When I was around 8 years old, I received a children’s Bible as a gift from a family friend. It had paintings depicting some of the most popular stories in the Bible and a short child-friendly version of the same story on the opposite page. It was my favorite book. I often looked at the pictures and read the stories that seemed interesting to me. I was especially interested in any of the stories related to Jesus, and I remember looking at the crucifixion story before bed one night. The image and details of the story made me feel sad and confused. I didn’t understand how people could be so cruel and hurt another person in that way. By the time my dad came to tuck me in, I was in tears. I asked him why the people did this to Jesus? And why did Jesus have to die? And whether I was going to die someday? And what happened after we died?! I was panicking, crying, and I had an endless stream of hard questions for my poor dad, who probably didn’t see this coming.
I thought my dad knew everything and I always turned to him for answers. But for the first time in my life, I remember him looking troubled, pausing, and then simply saying, “I don’t know.” My dad truly had no idea how to answer my questions, so he gently removed the obvious culprit: my Bible. He said he thought it might be best to put it away for a while, and he took it with him after calming me down and tucking me in. I was sad that he took it away. I felt like I had done something wrong by asking these questions, and I didn’t ask them again.
I don’t think it was my father’s intention to completely shut down my questions. He just didn’t know what to say. That’s not his fault and he didn’t do anything wrong. No one has the answers to the questions I was asking! But that experience is something that I look back on when I am searching for a beginning to my issues with food and, later on, alcohol. As a result of the loss of my Bible, I had nowhere to look for answers or comfort. And I think that after this experience, I was sort of…lost.
I was also around 8 years old when started using food for comfort. I put on weight quickly. By the end of the 5th grade, I was nearly twice the weight I should have been for my height and age. I hated how I looked, but I kept eating to feel better. I couldn’t stop. Eating gave me a temporary sense of peace. I didn’t know any other way to get that.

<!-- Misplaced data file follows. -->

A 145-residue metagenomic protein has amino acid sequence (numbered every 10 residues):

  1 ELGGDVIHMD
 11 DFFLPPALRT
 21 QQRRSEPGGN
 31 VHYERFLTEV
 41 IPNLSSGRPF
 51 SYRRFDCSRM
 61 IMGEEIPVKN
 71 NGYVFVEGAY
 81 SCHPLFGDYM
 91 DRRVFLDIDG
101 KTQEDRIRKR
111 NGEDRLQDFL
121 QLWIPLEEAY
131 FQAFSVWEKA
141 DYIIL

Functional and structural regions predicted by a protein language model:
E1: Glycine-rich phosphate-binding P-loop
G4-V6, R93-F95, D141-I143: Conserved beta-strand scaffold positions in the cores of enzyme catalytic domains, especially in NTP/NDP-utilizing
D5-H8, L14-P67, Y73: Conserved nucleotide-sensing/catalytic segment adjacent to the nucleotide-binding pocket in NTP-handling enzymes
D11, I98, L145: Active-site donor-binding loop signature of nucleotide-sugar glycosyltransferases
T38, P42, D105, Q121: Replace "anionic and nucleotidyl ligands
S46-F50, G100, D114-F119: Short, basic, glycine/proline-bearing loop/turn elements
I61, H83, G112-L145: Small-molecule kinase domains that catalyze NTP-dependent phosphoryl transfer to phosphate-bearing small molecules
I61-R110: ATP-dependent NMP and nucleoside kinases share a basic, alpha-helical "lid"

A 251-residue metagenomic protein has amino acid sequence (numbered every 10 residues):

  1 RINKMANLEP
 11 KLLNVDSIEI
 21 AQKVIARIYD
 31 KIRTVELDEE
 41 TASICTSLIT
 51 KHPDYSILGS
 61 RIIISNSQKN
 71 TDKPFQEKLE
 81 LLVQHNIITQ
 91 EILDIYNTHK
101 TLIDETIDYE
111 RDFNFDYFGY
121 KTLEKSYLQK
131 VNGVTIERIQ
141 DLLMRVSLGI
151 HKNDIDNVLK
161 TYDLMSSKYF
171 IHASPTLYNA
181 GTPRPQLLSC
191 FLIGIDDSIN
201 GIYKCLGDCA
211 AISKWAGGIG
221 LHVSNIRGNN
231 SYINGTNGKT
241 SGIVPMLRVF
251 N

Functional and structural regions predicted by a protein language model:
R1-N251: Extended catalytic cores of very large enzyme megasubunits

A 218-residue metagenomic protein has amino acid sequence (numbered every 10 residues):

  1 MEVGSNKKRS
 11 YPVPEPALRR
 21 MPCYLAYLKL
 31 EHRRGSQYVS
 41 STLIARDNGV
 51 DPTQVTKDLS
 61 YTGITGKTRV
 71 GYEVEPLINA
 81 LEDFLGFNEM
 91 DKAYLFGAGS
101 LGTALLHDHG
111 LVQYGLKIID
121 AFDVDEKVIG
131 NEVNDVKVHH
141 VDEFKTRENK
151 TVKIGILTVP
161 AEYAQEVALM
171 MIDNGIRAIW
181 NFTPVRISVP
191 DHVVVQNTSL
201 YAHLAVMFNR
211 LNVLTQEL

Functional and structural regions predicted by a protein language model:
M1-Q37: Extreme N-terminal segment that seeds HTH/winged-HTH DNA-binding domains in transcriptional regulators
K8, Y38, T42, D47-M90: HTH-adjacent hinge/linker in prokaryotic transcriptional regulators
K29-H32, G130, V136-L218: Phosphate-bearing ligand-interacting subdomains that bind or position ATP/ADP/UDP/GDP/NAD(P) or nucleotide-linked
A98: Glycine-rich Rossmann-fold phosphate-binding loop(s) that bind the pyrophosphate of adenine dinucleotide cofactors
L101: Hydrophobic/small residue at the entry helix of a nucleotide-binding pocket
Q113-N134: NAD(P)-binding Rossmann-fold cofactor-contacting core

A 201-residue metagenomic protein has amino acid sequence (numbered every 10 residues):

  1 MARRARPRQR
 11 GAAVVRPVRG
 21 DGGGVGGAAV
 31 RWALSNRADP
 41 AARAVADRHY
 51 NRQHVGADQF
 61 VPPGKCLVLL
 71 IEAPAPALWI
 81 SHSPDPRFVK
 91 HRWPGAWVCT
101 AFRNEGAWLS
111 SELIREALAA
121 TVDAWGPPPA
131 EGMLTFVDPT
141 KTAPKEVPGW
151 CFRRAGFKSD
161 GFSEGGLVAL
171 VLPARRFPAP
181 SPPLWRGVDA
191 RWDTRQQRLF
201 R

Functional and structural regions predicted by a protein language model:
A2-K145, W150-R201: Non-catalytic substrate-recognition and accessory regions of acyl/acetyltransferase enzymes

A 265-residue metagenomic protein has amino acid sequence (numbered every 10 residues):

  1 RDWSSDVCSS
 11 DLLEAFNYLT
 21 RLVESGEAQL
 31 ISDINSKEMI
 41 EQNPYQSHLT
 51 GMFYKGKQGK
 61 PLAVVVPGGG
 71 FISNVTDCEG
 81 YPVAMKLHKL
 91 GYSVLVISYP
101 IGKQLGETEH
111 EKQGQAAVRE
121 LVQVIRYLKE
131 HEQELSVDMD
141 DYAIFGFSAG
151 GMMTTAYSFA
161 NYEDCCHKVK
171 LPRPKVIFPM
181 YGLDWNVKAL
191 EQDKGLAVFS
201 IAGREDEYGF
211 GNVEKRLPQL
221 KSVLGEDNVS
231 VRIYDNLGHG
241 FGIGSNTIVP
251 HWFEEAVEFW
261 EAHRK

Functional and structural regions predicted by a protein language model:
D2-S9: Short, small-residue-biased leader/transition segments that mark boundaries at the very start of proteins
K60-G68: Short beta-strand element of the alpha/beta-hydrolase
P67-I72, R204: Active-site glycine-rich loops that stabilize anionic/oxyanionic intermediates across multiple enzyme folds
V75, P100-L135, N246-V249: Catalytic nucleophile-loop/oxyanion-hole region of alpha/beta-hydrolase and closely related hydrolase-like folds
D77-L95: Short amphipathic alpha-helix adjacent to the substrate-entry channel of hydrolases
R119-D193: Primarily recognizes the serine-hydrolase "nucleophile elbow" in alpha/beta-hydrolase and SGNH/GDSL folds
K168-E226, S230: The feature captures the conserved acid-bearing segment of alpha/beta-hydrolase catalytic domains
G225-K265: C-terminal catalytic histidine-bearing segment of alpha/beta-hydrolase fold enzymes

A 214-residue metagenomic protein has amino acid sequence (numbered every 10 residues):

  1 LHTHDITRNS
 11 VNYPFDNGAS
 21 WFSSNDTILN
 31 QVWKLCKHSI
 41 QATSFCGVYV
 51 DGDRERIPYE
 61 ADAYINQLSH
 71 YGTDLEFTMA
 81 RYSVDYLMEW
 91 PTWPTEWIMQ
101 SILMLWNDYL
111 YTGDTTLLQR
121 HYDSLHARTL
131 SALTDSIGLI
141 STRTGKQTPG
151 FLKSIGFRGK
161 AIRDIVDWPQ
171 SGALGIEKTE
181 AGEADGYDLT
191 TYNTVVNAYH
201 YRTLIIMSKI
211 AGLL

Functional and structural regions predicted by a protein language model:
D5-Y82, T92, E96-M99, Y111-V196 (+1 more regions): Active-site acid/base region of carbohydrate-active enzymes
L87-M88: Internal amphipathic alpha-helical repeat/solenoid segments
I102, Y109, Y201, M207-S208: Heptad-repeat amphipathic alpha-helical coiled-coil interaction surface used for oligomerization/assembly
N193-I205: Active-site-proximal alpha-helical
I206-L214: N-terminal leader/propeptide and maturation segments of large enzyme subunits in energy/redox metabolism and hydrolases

My tween and teen years were extremely turbulent. I often feel guilty for what I put my parents through during those years. I wish I could have been a perfect daughter who did well in school, participated in sports, and had normal, healthy friendships. But I was severely depressed during those years and it led me down some dark paths. I had no idea how to feel better, so I turned to alcohol and drugs. My parents did their best to help me. They took me to weekly appointments with a therapist, found me a psychiatrist who prescribed me an antidepressant medication, and went out of their way to spend extra time with me. I believe that without all of the effort they put into helping me, I might not have survived those years.
Another thing my parents did during this period was join a church. I think that was as much for them as it was for me, but I am so glad they did this. Although I continued to have problems for years after that, I believe that attending those church services developed something in me that would make a huge difference in my life later on.
I continued with the drinking and drugs until I was 17. Then, I had an experience that changed me. I overdosed and the people I was with thought I was dead. I woke up in the back of a friend’s car on the way to the hospital. I won’t go into detail about what that near death experience was like as it’s something I could easily write a whole blog post about. I’ll save that for another time. I stopped using drugs after that happened, but I didn’t give up alcohol. I thought for many years that it was different and safer than drugs, and I needed something. It seemed to give me what I was searching for, so I kept drinking. I still never allowed myself to consider if there was another way to get what I needed.
Over the past 20 years, I have struggled with drinking, but it’s never been obvious to anyone but me. In my college years and even into my 20s, I honestly don’t think I was drinking much more than any of my peers. I generally got drunk a couple nights per week, sometimes more if I was stressed or celebrating. It didn’t seem to interfere as I earned a bachelor’s and master’s degree during that time all while working multiple jobs. I had 3 part-time jobs at one point while I was earning my master’s degree! Sure, I had hangovers sometimes and my mood could be volatile, but otherwise things seemed fine.
I didn’t consider my drinking a problem until around the time I turned 30. I was in graduate school pursuing a degree I didn’t care about. I had gotten full funding to pursue a PhD in English. I didn’t want to do it, but I had applied on the insistence of my professors. I didn’t think I’d get in, and when I did, I thought I had to do it because and everyone would be disappointed if I didn’t. (I am a chronic people-pleaser, often to my own detriment. Another long story for another blog post!)
So there I was, living in a new city, far away from my friends and family. I was lonely, stressed, and confused. I wanted to quit the program and move home. I wanted to start having kids with my husband, buy a house, and build our life together. I wanted to do what I wanted to do, but I felt like I couldn’t. I felt like I had to get just one more degree, one more accomplishment to feel like I mattered.